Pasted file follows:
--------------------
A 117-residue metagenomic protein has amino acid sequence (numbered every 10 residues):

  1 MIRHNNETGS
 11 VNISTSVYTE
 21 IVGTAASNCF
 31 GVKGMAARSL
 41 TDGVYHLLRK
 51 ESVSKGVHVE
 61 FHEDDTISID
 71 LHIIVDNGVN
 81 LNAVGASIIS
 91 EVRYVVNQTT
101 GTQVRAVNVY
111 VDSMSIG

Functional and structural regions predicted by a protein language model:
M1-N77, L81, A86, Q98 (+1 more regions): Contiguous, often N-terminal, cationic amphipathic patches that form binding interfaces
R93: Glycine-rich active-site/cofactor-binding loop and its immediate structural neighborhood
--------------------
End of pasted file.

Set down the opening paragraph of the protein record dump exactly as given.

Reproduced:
A 117-residue metagenomic protein has amino acid sequence (numbered every 10 residues):